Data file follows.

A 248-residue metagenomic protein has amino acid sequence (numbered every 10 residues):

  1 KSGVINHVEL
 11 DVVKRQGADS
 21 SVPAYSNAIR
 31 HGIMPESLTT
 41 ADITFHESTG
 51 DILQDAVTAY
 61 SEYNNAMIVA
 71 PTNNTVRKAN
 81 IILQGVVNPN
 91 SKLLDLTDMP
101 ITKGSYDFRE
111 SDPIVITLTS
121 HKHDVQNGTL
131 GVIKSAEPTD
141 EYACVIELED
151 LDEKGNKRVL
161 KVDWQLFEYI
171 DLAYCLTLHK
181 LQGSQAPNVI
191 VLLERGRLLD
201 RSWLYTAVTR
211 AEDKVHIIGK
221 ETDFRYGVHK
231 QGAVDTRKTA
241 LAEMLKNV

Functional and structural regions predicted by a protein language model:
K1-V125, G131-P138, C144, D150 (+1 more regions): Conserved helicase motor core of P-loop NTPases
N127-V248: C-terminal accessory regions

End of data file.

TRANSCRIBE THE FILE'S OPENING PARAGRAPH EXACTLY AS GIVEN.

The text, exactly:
A 248-residue metagenomic protein has amino acid sequence (numbered every 10 residues):